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over the past year, there has been a cycling boom, with shops struggling to keep up with the sheer scale of demand. but at the same time, there has been a steady flow of bike crime. last year, there were more than 80,000 incidents of bike theft, and many, many thousands more going unreported. like many people living in a big city, i often leave my poor bike left locked up outside, fending for itself. and unfortunately, over the last 12 months, it's received a lot of unwanted attention. all looks normal except, oh, where are the handlebars? there's the brake cable snipped. so, my personal woes got me thinking — what pieces of tech are out there to help keep my bike safe? first up, you have the motion
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sensor alarm system. this is the kinoee, and it's a fairly simple device. you attach it to your saddle post using cable ties, then set the alarm using a handy remote control. device beeps. and then if somebody decides to move the bike, this starts going off over 100 decibels. if you decide to move the bike once... alarm blares. ..then it gives off a single warning shriek. if you move the bike again within ten seconds, then it goes off blaring for around a minute. siren wails. right. and if you decide to keep on moving the bike, well, it simply keeps on going off. and then, you simply want to run away with it? we're gonna run away with it! it's not worth it! at 20 quid, i'd say that's a pretty effective deterrent. 0n the flipside, the batteries — they're not rechargeable so you do have to replace them every few months, and if a criminal really wants to, and they do work out a source of the noise,
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they could disable it with a bit of brute force. it probably isn't very good idea. alarm beeps. that's one. siren wails. got it! and that, is how it's done. next up, we have the skunk lock, and from its name, you can probably guess what it has in store for me. its creators claim it is the only bike lock in the world which will literally fight back. so inside the carbon steel frame is a hollow chamber, and inside of that is a pressurised gas. according to the creators, if you cut about 30% of the way inside, the gas should spray out and the sheer stench alone should be enough to send any criminals running. so, let's put that to the test. saw buzzes.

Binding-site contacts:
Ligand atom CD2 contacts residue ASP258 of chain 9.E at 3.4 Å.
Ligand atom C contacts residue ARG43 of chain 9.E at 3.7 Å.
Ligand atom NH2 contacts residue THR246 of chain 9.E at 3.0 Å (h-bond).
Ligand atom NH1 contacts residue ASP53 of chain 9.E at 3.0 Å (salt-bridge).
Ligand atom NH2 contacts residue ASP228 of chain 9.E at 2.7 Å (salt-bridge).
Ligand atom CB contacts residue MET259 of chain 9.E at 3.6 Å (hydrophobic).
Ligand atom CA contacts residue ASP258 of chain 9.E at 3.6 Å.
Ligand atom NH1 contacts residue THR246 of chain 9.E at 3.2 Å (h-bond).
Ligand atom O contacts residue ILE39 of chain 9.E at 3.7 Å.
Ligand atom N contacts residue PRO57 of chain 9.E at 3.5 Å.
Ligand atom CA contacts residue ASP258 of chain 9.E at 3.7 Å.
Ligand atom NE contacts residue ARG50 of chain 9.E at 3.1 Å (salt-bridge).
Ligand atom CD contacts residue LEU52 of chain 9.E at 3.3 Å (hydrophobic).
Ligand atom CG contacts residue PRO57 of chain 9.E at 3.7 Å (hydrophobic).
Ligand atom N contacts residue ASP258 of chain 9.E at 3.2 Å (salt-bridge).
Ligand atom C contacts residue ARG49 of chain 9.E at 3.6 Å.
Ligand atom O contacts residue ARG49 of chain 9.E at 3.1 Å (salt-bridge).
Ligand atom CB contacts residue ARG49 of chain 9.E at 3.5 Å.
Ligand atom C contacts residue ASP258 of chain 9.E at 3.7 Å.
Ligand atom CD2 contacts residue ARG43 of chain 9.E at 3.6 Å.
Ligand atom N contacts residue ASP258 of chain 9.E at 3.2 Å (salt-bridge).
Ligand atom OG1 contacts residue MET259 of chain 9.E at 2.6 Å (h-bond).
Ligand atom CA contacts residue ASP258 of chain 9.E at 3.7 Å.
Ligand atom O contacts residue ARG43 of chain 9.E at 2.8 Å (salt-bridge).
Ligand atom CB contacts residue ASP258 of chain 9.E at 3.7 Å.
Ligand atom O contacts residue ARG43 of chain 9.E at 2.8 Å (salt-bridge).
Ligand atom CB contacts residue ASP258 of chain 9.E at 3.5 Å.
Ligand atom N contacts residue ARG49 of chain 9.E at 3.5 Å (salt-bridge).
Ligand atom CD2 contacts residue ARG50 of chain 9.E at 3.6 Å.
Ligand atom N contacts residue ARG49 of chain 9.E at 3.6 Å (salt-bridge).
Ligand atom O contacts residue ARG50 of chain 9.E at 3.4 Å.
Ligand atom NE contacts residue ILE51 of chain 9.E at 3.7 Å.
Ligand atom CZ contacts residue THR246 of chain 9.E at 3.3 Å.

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that smells pretty disgusting. it does absolutely stink. coughs. i'm not sure whether that would send me running, but i think i am changing my mind every second. the problem with the lock is, any part of your bike that isn't still locked up, you know, like if the front wheel wasn't locked up as well, then that's not going to be kept safe by that lock. and, coughs, the gas isn't refillable, so once you've cut through that one time, you're going to need to get yourself a complete another lock. um, yeah. finally we have a piece of kit which combines some of the tech we've already seen. this is the vanmoof s3. first of all, the lock is built into the bike itself. you'll spot a little silver button here... give a kick, and the bike immobilises, and the internal alarms are activated.
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so a little bit like the kinoee, if you move the bike, it should give you... alarm beeps. ..a rather loud warning. and, like the kinoee, the more you mess with it, the louder the warning gets until, eventually, this goes into a theft mode, and that's where things get really interesting because they provide a peace of mind service. peace of mind service is, if your bike should get stolen and we can't find it in two weeks of getting stolen, you will get a new bicycle provided by vanmoof. after trying out all this tech, i wanted to find out what the professionals think. i love technology, and anything that i think will help us stop crime is music to my ears. a lot of companies come to us saying, "oh, we've got this latest product," so we run a bit of an innovation panel so what we will do is look at it, we will provide a bit of advice as to whether it's a viable product — and i invest in some